The concept of a “visual haiku” was contributed by a Glover Gardens Cookbook follower via a comment on one of my posts, a photo of three things. I love that idea! Here’s another: an arch, some morning glories and the California horizon, taken during a recent Wine for No Reason trek to the Temecula Valley. We were at the Frangipani Winery, a very warm and welcoming place.
arch framing blue sky morning glories glorious California dreams
i’m a bee right now, landing on memory-flowers
maybe i can make them into honey
maybe that’s a way to share you
with those to come those you never knew those like me who want more
an endless jar of memory-honey
sitting on the pantry shelf of my heart
halcyon father-daughter days golden and sweet transformed into words
you were the essence of goodness and light
that’s why I want to share you
with those to come those you never knew those like me who want more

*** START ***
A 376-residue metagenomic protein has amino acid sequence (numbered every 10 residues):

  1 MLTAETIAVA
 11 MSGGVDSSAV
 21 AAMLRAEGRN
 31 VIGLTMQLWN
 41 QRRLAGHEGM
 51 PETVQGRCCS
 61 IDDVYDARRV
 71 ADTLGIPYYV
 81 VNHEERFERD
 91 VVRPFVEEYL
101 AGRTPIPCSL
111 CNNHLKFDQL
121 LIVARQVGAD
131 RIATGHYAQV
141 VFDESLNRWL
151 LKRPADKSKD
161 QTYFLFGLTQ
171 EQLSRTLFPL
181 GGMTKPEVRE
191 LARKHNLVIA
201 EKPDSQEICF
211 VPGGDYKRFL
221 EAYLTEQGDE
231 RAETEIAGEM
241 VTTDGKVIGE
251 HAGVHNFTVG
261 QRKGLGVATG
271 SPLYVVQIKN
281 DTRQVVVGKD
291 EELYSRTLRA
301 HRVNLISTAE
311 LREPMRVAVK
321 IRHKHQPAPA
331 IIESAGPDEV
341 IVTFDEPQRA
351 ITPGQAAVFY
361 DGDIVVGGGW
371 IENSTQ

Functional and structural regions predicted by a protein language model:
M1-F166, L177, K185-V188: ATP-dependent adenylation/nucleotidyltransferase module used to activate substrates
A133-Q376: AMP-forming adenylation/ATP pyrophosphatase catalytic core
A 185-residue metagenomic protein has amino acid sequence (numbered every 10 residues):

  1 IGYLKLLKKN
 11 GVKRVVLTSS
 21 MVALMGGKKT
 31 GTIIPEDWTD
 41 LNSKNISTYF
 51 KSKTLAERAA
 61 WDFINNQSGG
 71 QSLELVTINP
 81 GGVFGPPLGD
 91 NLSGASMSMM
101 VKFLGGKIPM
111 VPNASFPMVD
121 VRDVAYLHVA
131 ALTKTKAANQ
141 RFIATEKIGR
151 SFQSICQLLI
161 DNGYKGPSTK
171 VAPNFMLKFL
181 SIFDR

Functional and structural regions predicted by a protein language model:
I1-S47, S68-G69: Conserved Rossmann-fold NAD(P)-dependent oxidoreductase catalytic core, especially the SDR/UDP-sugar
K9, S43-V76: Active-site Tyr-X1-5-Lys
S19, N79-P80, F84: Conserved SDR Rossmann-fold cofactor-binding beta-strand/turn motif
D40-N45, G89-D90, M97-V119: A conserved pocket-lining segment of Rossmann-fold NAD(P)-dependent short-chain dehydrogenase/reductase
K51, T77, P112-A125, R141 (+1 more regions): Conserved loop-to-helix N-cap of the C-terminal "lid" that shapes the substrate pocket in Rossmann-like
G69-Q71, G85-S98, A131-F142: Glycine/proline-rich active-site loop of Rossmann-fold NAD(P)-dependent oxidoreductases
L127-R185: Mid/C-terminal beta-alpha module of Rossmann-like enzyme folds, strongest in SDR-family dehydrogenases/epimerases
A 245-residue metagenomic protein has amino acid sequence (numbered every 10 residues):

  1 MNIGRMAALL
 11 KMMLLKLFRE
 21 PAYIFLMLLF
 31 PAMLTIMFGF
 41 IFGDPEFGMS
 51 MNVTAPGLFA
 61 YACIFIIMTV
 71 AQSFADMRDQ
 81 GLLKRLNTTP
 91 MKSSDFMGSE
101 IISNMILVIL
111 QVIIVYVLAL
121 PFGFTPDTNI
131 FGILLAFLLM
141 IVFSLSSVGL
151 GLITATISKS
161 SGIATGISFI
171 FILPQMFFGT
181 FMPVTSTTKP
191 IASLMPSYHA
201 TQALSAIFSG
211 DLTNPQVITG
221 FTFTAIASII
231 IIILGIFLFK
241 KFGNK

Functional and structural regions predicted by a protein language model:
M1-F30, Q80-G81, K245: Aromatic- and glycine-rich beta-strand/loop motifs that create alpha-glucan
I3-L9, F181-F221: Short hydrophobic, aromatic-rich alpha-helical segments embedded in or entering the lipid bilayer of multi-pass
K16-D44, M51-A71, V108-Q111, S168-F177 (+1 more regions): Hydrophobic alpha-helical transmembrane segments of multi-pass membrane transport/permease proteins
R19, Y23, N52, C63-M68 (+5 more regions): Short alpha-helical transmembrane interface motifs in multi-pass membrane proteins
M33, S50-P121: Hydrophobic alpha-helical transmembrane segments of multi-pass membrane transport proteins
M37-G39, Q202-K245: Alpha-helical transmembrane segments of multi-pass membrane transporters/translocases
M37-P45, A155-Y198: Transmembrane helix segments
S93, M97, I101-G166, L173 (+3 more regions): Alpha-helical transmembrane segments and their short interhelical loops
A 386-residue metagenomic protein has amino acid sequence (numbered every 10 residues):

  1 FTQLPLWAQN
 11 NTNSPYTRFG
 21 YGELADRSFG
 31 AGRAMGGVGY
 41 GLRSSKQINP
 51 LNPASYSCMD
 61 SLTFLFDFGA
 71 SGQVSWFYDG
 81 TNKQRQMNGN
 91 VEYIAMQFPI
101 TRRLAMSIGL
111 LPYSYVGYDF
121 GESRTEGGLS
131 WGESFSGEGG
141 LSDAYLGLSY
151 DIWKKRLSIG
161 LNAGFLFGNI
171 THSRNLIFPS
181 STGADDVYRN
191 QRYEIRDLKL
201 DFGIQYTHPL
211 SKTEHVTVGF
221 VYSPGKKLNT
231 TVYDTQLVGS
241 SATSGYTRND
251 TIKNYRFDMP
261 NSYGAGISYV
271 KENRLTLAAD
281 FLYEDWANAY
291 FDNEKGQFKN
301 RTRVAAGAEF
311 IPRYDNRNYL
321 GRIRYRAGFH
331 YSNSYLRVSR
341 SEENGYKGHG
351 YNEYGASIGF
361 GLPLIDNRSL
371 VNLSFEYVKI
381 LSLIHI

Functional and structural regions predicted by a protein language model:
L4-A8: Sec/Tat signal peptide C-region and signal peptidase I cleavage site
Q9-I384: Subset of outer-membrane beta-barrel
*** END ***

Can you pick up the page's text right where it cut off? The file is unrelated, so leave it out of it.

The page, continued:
~ i’ll be making memory-honey for the rest of my days
This is just another little poem from a grieving and grateful daughter – I’m sure there will be more as I process this new life in the world without him. Thank you for reading it and allowing me to share my remarkable Dad. For more about him and the amazing childhood he and my mom made possible:
I posted this picture from Paris last month, with a simple statement:
In Montmartre, I looked up and saw a fence, some flowers and a tower. I love Paris.”
One of the comments on the post was: “
Such vivid color! I love the photograph of the fence/flower/tower….it’s almost something like a visual haiku…”
“Visual haiku”…I like it!!! A collection of three things that make you want to walk into the picture, or learn the story. Or post one of your own.
A New Visual Haiku
So here’s my latest visual haiku, one that is very similar to the first. It wouldn’t be a stretch to call it derivative. Maybe I’m doing an iron fence series…but this one is for Memorial Day to honor all who have made the ultimate sacrifice.
At Jackson Square in New Orleans recently, I looked up and saw a fence, our flag, and a bright blue sky. Let freedom ring!
Happy Memorial Day, not only to Americans everywhere, but to all who have lost loved ones in the cause of freedom.